The demise of the Martian.

I just finished reading The Martian, the recent bestselling novel that got made into a major motion picture. It’s a very gripping story that will keep you reading until the very last page and I enjoyed it immensely. As I was reading the novel, a humorous twist came to mind that could have happened but fortunately didn’t.

Sol 450

So far, so good.

I just drove 70 kilometers on the rover, which was how far I wanted to travel today. The juice on the solar panels are running low, so now’s a good time to call it a day and let the batteries recharge. In the meantime I unloaded the tent from the trailer and have set up camp to spend of the day resting in preparation for tomorrow’s long drive.

So this begins the most perilous part of my trip but it’s one that must be done if I want to get off Mars. And I certainly do. Each day I hope to get a little closer to the Schiaparelli crater which is where the landing base is and also my ticket out of here. There’s a rocket ship there that I’ll use for my eventual rendezvous with the Hermes mission on its way to rescue me, but I’ll cross that bridge when I get there. For now, I’ll just relax and enjoy a few potatoes.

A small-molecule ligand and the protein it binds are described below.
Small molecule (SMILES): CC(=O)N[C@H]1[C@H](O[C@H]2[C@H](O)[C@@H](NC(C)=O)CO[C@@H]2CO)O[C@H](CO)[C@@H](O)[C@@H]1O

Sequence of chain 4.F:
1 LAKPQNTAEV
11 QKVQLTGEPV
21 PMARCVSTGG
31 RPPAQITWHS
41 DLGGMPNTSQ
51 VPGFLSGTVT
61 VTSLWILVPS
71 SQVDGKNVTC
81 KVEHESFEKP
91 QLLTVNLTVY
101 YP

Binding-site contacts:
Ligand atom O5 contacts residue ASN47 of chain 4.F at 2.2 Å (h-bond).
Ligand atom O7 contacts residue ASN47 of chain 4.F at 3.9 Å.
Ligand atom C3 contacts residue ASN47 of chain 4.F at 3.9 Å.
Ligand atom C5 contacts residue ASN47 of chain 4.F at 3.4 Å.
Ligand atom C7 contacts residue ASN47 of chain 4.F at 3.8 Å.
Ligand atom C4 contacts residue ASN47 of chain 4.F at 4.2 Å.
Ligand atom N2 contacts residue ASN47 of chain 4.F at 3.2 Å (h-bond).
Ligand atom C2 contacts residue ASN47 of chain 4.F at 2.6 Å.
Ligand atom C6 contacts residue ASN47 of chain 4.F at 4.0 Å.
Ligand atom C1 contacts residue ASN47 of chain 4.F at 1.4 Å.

Man, is it boring inside this tent. Nothing to see but the same green color of the interior and the 70’s TV reruns on Martinez’s laptop I brought in with me. Something’s missing, and I know what that is.

I brought along a family portrait that was taken years before this ill-fated mission. There’s me, along with my wife and my two sons, the very people who are awaiting my return home on Earth. I find renewed strength and determination every time I look at this portrait, so I need to put it where I can see it.

The wall of this tent looks like a good place. And it just so happens I have a hammer and some nails with me, so I think I’ll put down this pen and do some quick hammering. I’m sure the fabric of this tent can handle one nail despite the enormous pressure from the pumps supplying the oxygen I need to breathe.

Well, here goes.

A few minutes later, at mission control in Houston, Mindy’s mouth dropped open as she viewed the feed from the surveillance satellite orbiting Mars. “Venkat, I think you should see this. There’s been an explosion.”

Venkat came over and stood behind Mindy as he caught a glimpse of the screen. “An explosion? From what?”

Mindy zoomed in on the satellite feed and could see Mark Watney’s body lying on the Martian terrain while surrounded by tattered pieces of canvas. His right hand still gripped the hammer and his surprised expression was permanently etched on his face.

“Idiot,” Venkat sighed.

Apologies to Andy Weir

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